Spring- blossoms and polygamy.

Spring has crept in under the cover of winter, kicking back the blanket of dark mornings and early dusks. Still, sunshine is a fickle beast; weak, and wan, glancing in and out of our days on the farm.  Yet, the garden is waking . Golden daffodils nod their heads in time to the trill of a blackbird perched on a hawthorn branch. A string  of pearl white snow drops trace along the side of the farmhouse , their delicate flower heads outlining long forgotten borders. Buds and new shoots burst up and out, ready for warmer days.


Bird life on the patch is changing with the coming of Spring. The starlings have left, after a long winter vacation. Their absence is conspicuous. Peace reigns once more, and I do not miss the noisy, whirring, chattering din above our heads.



The house sparrows have reappeared after their winter absence, and have set about tidying up last years nest sites. For the second year in a row a pair of sparrows have stolen the house martins nest. Calf hair from the sheds seems to be a popular choice of nesting material, and the females busily flit about gathering beakfulls of it.

blue tit.jpg

The bird feeders are a constant hive of activity, with blue tits, coal tits, chaffinches and robin being regulars at the ‘buffet’. Four or five blue tits on a feeder in one sitting is common, suggesting our garden provides for up to 20 of this species. A willow warbler has started to appear, shy and flighty, but his visits are infrequent. A pair of collared doves often come to perch side by side on the swing set, preening and cooing at each other. A dunnock, or Hedge sparrow, now comes to sift through the debris at the foot of the feeders. Last year a single pair frequented the garden, this year I have counted four on one occasion. They are busy, unassuming little birds, similar in size to the house sparrow but with a sleaker silhouette. The population expansion on our patch matches the general trend around the uk;  numbers are increasing, but the species remains on the Amber list. Their ‘plain jane’ appearance hides a rather quirky reproductive trait.  Dunnocks practice monogamy and polygamy. Depending on the territory available to them , their ‘mating’ relationships can be polygynous (one male, multiple females),  polyandrous (one female, multiple males) or even polygnandrous (multiples of both sexes). Quite a lot of nest hopping for such an unobtrusive bird.

Day 11-Can you smell fox?

Sorry to disappoint, this blog is not about Vulpes vulpes.It is about flowers.I have mentioned my rudimentary wildflower identification skills before. My scant knowledge isn’t from lack of trying. I have lots of ‘fond’ childhood memories of asking my exasperated Mother for the nth time ‘what is this ?’, whilst holding up some sort of hedgerow plant between my grubby fingers. Despite being told what they were, usually prefaced with ‘how many times have I told you?’ it never seemed to stick. Seeing as I now have my own kids to exasperate me, I figured it was time to try and commit some names to memory.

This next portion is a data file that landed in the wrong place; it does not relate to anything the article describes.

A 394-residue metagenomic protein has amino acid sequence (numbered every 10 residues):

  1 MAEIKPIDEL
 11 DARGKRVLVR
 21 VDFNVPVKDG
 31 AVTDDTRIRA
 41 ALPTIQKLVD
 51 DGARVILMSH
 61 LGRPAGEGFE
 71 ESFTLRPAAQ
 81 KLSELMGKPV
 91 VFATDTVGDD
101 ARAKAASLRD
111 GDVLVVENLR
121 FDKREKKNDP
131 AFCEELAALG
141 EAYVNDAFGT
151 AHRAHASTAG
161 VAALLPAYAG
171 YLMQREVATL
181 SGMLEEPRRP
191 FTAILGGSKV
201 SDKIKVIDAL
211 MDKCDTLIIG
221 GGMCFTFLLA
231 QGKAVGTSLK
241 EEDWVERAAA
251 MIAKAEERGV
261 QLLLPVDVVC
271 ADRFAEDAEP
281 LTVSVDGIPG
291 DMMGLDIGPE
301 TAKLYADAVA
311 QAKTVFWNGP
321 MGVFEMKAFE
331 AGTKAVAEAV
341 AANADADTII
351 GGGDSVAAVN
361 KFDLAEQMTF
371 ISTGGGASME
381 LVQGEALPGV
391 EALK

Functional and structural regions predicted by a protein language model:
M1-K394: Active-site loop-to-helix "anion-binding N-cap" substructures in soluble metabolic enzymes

Off I trundled to the ‘meadow patch’. Within minutes I had a handful of flowers and armed with my new bible , I settled down on the patio to figure out what they were.

Wild Flowers by Colour

The book is a treasure in itself. The illustrations are beautiful, and each drawing is accompanied by a short written description. Add in the fact that the plants are categorised by colour and I can see why Michael Palin dubbed it a book for ‘the curious non expert.’


My modest collection contained

Pink specimens:

  • Herb Robert. This is possibly my favourite. The flowers are neat, pink and unassuming. The stalk is blushed red. The best bit is the smell, a woody, earthy, musky, unmistakeably foxy tang.
  • Red Campion. Tall stemmed with bilobed pink petals.
  • Shiny Crane’s bill. This looks alot like Herb Robert, but has red tinged leaves and lacks the foxy odour.

Blue specimen:

  • Speedwell. There are lots of types of Speedwell. Lots and lots. They all belong to the Figwort family. I scrutinised the various entries and settled upon mine being the ‘common field Speedwell’.

Yellow specimen

  • Buttercup. Again the book informed me that there are several types of buttercup. These are distinguishable by their petals, stems and fruit. Mine appeared to be most like the ‘Small flowered buttercup’

White specimen

  • Cow parsley. The only one I didn’t need to check. 1 out of 6 isn’t bad, right?!